Hellobee

Ballerina Gear

I never imagined putting my daughter in ballet classes because I was such a tomboy growing up, and planned to put her in martial arts classes instead. But Olive received ballet shoes for her birthday from a friend, and she is in a super girly, pink, princess, stage right now. She instantly fell in love with the shoes, having already read about ballet in some of her books, and I got her the whole outfit so she could play dress-up. Of course she asked for ballet lessons, and I couldn’t resist. She went to her first ballet class yesterday, and I swear there really is nothing cuter than seeing little girls in ballet outfits!

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If you have a little budding ballerina in your life, here are some of the things we’ve purchased and love!

For-Your-Budding-Ballerina

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“Purposeful” Parenting: Our Approach

A few months in to this parenting gig, I can safely say the I have absolutely no idea what I am doing. And yet, I feel pretty good about how Will is being ‘raised.’

There are a number of approaches to parenting. Some titled quite intentionally (free range parenting, for example) and some that are categorized upon reflection (helicopter parenting – the euphemism given to a parenting style of my childhood). Mr. Milk and I regularly have discussions about the type of parenting we see around us, what we were raised under, and most importantly, what we want to be. In early days, before Will arrived, this manifested in choosing a book or two to read about parenting and kid-raising. Now it mostly revolves around speaking with other parents, in person or virtually, like on our Hellobee boards, and very specific Google searches (which, let’s be real, the latter really rarely helps any parent make a sound decision).

I would deem that the approach that Mr. Milk and I – and, I would hazard a guess, so many of you all, my parenting peers of the 21st century – have chosen should be dubbed ‘purposeful parenting.’  Purposeful parenting, by my definition is this: we try to go with our gut, minimize Google search storms, rely on a few chosen books for general advice, listen to one or two trusted sources for most decisions and constantly facilitate discussions with our partners about the kind of parents we see around us and what we strive to be. To Mr. Milk and me, it’s this last part – those ongoing discussions – which is the most important aspect because it helps us come to consensus and find the middle ground if, say, our gut goes against what our chosen trusted source is recommending.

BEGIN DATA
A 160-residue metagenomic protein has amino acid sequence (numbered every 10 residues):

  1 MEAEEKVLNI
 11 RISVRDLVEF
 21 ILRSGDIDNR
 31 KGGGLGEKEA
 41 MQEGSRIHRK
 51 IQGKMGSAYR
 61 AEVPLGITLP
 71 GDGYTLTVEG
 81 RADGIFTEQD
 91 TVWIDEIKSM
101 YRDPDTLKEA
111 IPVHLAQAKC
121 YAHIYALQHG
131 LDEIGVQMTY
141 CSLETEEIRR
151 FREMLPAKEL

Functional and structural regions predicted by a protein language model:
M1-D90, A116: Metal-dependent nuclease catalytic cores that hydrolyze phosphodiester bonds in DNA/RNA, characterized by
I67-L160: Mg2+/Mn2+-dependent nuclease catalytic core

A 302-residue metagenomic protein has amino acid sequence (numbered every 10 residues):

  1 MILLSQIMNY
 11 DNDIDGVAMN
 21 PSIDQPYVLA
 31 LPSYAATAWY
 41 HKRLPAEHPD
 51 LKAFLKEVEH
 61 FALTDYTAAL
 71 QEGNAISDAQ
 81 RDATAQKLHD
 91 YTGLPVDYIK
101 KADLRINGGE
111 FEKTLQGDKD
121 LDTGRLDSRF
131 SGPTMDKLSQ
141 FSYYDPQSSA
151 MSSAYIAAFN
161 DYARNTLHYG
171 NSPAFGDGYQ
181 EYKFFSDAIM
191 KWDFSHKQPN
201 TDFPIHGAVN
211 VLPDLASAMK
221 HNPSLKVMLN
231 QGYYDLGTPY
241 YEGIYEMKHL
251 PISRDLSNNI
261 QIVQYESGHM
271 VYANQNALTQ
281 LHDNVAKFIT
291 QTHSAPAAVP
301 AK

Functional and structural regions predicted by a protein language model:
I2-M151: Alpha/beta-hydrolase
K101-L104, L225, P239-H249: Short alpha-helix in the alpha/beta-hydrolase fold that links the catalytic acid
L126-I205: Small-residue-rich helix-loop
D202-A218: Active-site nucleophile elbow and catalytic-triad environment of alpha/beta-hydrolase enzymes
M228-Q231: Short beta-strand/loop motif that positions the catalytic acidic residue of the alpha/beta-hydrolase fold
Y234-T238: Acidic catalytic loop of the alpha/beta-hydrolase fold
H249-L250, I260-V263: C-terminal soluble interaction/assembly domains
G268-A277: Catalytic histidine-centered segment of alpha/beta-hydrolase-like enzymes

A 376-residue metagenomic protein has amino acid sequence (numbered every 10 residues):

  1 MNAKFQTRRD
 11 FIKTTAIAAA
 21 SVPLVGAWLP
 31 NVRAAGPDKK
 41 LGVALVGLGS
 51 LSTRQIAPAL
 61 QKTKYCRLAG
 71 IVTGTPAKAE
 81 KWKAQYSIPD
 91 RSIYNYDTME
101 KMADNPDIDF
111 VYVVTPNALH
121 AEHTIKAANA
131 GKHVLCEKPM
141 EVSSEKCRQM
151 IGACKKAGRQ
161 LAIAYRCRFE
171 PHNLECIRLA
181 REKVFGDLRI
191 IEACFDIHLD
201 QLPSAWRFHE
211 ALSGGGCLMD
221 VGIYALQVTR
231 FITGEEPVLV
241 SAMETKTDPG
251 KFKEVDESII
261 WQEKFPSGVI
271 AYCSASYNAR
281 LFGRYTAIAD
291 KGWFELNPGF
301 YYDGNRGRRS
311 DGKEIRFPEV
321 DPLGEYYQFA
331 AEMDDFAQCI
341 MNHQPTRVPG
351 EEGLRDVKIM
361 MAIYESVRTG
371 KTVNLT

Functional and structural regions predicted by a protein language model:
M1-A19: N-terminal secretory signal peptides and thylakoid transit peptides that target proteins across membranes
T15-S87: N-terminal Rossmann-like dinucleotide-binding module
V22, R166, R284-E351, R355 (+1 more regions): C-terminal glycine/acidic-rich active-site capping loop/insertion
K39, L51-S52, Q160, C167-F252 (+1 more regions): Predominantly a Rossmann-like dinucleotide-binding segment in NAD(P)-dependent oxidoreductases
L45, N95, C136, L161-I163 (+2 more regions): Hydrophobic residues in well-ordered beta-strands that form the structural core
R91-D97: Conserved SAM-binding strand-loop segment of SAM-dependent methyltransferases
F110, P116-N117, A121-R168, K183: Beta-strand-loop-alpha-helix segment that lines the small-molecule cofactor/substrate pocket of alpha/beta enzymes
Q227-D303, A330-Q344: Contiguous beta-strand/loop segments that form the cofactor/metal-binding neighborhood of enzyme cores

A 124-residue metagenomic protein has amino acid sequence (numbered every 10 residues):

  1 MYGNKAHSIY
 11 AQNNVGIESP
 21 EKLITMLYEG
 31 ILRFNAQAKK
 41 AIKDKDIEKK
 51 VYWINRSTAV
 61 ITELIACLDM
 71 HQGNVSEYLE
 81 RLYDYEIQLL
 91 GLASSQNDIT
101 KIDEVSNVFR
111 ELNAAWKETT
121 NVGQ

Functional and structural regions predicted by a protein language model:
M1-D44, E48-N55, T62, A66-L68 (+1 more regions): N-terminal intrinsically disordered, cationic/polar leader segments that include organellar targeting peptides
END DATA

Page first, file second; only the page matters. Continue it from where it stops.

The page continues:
For what it’s worth, our personal identified trusted source in this approach is our pediatrician. We met all of the doctors in our pediatric practice and one doctor quickly became our favorite. It was his demeanor, his practical advice (rooted in his learning and experiences as an Osteopathic Doctor and his time as a hands on parent of two little girls, one of which was born just one month after Will), and the general vibe we had when with him. We decided in Will’s first weeks that we would start with his advice and answers to our questions as the root and beginning of our decision making, and go from there.

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Team Green and Farewell to a Name

As we did with Drake’s pregnancy, we are going Team Green again. With Drake the decision to be surprised was easy; he was our first, and Mr. Chocolate and I were both looking forward to the idea of hearing those words, “It’s a …” in the delivery room. As it happened, after an extended labor lasting well over 15+ hours resulting in 4 hours of pushing, pure exhaustion and using a vacuum to assist, we never did get our Hollywood birth announcement like we had expected. After Drake finally made his entrance into the world, he was immediately whisked away to be checked on the table by a specialist due to the vacuum birth. I looked up at Mr. Chocolate, who I think was more relieved everything was over rather than focusing on the idea of becoming a father for the first time, and said, “Well what is it? What did we have??” I guess since most parents find out the sex during pregnancy, my doctor and all the nurses assumed I already knew, so no one thought to announce it out loud to the lady who had just spent four hours dying to know who was actually being born. After I uttered my question, Mr. Chocolate quickly gained some sense, ran over to check for me, and came back with those words, “It’s a boy.”